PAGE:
Stock Analysis

Here's Why Pfizer (NSE:PFIZER) Can Manage Its Debt Responsibly

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Warren Buffett famously said, 'Volatility is far from synonymous with risk.' When we think about how risky a company is, we always like to look at its use of debt, since debt overload can lead to ruin. As with many other companies Pfizer Limited (NSE:PFIZER) makes use of debt. But should shareholders be worried about its use of debt?

When Is Debt Dangerous?

Debt and other liabilities become risky for a business when it cannot easily fulfill those obligations, either with free cash flow or by raising capital at an attractive price. Ultimately, if the company can't fulfill its legal obligations to repay debt, shareholders could walk away with nothing. However, a more usual (but still expensive) situation is where a company must dilute shareholders at a cheap share price simply to get debt under control. Of course, plenty of companies use debt to fund growth, without any negative consequences. The first thing to do when considering how much debt a business uses is to look at its cash and debt together.

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How Much Debt Does Pfizer Carry?

You can click the graphic below for the historical numbers, but it shows that as of September 2022 Pfizer had ₹1.51b of debt, an increase on ₹1.01b, over one year. However, it does have ₹15.6b in cash offsetting this, leading to net cash of ₹14.1b.

NSEI:PFIZER Debt to Equity History March 15th 2023

How Healthy Is Pfizer's Balance Sheet?

Zooming in on the latest balance sheet data, we can see that Pfizer had liabilities of ₹7.64b due within 12 months and liabilities of ₹1.50b due beyond that. Offsetting these obligations, it had cash of ₹15.6b as well as receivables valued at ₹1.58b due within 12 months. So it can boast ₹8.06b more liquid assets than total liabilities.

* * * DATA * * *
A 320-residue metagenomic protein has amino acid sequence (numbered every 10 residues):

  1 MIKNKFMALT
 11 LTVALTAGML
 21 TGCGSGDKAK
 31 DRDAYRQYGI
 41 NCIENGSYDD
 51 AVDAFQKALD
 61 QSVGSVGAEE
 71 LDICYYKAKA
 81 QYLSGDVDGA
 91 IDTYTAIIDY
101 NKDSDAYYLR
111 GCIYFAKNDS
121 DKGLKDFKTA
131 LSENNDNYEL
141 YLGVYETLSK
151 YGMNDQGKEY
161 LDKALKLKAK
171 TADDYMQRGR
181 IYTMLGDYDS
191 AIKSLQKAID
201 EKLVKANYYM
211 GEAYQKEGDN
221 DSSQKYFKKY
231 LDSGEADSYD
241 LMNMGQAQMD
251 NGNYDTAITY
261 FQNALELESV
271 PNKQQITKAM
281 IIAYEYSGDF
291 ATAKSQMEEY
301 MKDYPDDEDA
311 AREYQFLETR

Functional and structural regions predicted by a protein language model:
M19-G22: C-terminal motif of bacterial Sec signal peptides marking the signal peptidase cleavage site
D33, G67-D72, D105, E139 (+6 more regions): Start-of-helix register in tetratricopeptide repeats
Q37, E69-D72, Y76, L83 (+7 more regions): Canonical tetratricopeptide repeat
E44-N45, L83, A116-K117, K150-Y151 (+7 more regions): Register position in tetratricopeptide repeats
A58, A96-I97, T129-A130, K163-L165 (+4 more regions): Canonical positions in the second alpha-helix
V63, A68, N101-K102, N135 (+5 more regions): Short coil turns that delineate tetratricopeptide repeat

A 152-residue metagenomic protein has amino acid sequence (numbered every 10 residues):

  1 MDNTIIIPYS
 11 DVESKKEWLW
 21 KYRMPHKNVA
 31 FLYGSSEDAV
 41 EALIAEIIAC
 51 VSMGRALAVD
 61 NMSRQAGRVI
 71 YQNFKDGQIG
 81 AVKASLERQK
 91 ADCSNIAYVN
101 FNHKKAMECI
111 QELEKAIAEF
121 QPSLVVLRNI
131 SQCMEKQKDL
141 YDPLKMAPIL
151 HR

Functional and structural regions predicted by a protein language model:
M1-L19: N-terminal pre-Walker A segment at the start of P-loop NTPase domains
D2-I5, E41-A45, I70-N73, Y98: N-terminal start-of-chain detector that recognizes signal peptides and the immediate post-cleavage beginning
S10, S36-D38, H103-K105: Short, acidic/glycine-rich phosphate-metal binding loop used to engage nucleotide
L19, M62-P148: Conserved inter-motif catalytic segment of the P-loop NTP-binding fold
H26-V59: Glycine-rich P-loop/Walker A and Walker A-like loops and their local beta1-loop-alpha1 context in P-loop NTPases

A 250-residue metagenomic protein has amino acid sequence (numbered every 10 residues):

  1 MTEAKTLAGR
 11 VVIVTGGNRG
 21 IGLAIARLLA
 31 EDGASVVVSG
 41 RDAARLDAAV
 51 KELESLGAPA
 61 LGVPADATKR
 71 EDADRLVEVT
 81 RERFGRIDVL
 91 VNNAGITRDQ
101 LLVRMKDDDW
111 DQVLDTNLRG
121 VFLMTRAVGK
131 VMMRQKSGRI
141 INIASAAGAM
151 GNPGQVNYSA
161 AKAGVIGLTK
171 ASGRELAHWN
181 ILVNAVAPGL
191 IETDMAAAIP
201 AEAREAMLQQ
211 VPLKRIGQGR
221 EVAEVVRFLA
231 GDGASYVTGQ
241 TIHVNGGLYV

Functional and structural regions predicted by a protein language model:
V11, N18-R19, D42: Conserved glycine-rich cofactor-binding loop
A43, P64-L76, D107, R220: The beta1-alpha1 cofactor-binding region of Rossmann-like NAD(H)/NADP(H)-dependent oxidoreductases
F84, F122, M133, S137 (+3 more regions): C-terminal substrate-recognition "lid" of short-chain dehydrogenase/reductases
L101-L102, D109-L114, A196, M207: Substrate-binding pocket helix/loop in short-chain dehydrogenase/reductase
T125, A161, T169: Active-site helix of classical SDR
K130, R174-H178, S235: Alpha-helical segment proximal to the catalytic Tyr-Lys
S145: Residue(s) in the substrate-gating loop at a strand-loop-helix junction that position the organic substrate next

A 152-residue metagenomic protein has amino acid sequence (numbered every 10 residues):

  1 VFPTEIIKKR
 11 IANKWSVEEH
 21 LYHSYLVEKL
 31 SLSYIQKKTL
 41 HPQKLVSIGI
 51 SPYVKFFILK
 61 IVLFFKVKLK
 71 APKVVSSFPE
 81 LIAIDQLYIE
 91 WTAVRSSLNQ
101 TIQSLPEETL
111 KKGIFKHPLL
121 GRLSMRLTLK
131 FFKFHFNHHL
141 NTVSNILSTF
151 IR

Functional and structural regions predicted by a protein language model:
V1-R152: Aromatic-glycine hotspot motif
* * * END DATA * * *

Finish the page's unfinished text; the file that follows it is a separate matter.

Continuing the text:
This surplus suggests that Pfizer has a conservative balance sheet, and could probably eliminate its debt without much difficulty. Simply put, the fact that Pfizer has more cash than debt is arguably a good indication that it can manage its debt safely.

Pfizer's EBIT was pretty flat over the last year, but that shouldn't be an issue given the it doesn't have a lot of debt. There's no doubt that we learn most about debt from the balance sheet. But it is Pfizer's earnings that will influence how the balance sheet holds up in the future. So when considering debt, it's definitely worth looking at the earnings trend. Click here for an interactive snapshot.

Finally, a business needs free cash flow to pay off debt; accounting profits just don't cut it. While Pfizer has net cash on its balance sheet, it's still worth taking a look at its ability to convert earnings before interest and tax (EBIT) to free cash flow, to help us understand how quickly it is building (or eroding) that cash balance. Over the most recent three years, Pfizer recorded free cash flow worth 62% of its EBIT, which is around normal, given free cash flow excludes interest and tax. This free cash flow puts the company in a good position to pay down debt, when appropriate.

Summing Up

While we empathize with investors who find debt concerning, you should keep in mind that Pfizer has net cash of ₹14.1b, as well as more liquid assets than liabilities. So we don't think Pfizer's use of debt is risky. There's no doubt that we learn most about debt from the balance sheet. However, not all investment risk resides within the balance sheet - far from it. Case in point: We've spotted 1 warning sign for Pfizer you should be aware of.

When all is said and done, sometimes its easier to focus on companies that don't even need debt. Readers can access a list of growth stocks with zero net debt 100% free, right now.

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